A Greek court on Wednesday ordered the conditional release of a former Greek Cypriot interior minister jailed for helping a leading Greek politician take millions of euros in kickbacks from arms deals more than a decade ago, but his family says it is unable to raise the €700,000 bond.
In a majority vote, a court in Athens upheld a petition by Dinos Michaelides, 80, that he be released on health grounds and on account of his advanced age.
In February, Michaelides and his son Michalis were found guilty of money laundering and each sentenced to 15 years in prison.
The court ruled that under the terms of his release Michaelides would be barred from leaving the country and must appear at a police station twice a month.
But Michaelides’ lawyer Yiannis Mantzouranis said on Wednesday that his client’s release was hollow because the family’s inability to raise the sum, “nullifies the court’s positive decision”.
He added that his client’s health is deteriorating and that this decision “sends him back to prison”.
CNA (Greek Cypriot News Agency) reported that his family aims to appeal for the reduction of the bond amount.
His son had also appealed for conditional released but his request was declined.
The two men were accused of facilitating payments by a Syrian-born businessman to Akis Tsohatzopoulos, a founding member of Greece’s Socialist PASOK party who served as defence minister from 1996 to 2001.
The charges related to the purchase by Greece of the Russian TOR-M1 surface-to-air missile system and the alleged kickbacks given.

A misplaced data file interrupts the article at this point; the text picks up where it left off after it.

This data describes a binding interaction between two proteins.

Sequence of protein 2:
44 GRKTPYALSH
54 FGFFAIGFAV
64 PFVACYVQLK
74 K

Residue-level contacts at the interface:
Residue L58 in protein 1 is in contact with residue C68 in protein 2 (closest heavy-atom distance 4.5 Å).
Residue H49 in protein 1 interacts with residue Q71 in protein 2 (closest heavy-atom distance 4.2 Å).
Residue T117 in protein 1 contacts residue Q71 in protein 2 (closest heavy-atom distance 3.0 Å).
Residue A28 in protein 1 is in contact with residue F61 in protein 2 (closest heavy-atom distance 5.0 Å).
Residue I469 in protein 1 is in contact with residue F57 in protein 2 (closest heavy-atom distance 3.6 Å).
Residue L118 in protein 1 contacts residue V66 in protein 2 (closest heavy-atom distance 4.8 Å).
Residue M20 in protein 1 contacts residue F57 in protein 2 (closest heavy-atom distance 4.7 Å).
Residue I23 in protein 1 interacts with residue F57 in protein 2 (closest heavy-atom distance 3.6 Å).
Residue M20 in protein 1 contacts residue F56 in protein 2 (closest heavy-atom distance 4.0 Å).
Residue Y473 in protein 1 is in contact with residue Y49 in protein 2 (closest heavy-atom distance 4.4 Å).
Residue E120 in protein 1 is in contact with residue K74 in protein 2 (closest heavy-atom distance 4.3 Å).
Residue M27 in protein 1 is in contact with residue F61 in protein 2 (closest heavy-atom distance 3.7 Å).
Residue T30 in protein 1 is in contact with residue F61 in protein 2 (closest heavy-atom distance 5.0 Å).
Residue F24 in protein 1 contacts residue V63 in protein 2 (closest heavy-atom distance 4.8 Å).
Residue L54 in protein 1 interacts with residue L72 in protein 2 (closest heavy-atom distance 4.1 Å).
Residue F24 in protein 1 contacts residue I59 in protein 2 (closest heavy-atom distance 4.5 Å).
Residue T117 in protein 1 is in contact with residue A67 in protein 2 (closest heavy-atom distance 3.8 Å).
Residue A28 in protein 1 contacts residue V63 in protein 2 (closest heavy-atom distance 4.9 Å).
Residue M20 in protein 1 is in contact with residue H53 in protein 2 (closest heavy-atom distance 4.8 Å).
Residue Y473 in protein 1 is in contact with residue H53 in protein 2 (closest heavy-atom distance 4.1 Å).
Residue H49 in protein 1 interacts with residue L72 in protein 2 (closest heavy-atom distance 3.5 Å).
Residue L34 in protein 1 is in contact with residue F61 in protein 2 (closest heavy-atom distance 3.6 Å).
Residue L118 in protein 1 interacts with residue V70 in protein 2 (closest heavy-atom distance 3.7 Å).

The former minister and his son were suspected of money laundering, involving kickbacks of €7.7 million believed to have eventually ended up in the hands of Tsohatzopoulos who signed the agreement for the supply of the missile system.
Greek investigators found that the millions in kickbacks were sent from one offshore company to Michalis Michaelides’ account, to which his father Dinos also had access.
Tsohatzopoulos was arrested in April 2012 on money laundering charges in the biggest scandal in Greece involving a politician. On October 2013 he was sentenced to 20 years in prison. Details of lavish spending that emerged during his trial helped make the corruption case a symbol of the injustice felt by ordinary Greeks, who have seen pensions and wages cut during the economic crisis.
His cousin, businessman Nicos Zigras, testified to Greek authorities last year that Michaelides transferred cash linked to the acquisition of the missile systems.
Michaelides served as interior minister in two governments, the latest in the late 1990s. He was extradited to Greece in 2013.
He was forced to step down as interior minister in 1999 during Glafcos Clerides’ administration after ombudswoman Eliana Nicolaou questioned planning changes to land which Michaelides later bought and built a luxury home on.
Michaelides said at the time he was being “defamed”. He also served as interior minister between 1985 and 1988 for the Spyros Kyprianou government and between 1993 and 1997, again for Clerides.
The Syrian-born businessman, named in court as Fouad Al-Zayat, was tried in absentia and sentenced to life for bribery and 17 years for money laundering. (Cyprus Mail, 04/06/2015)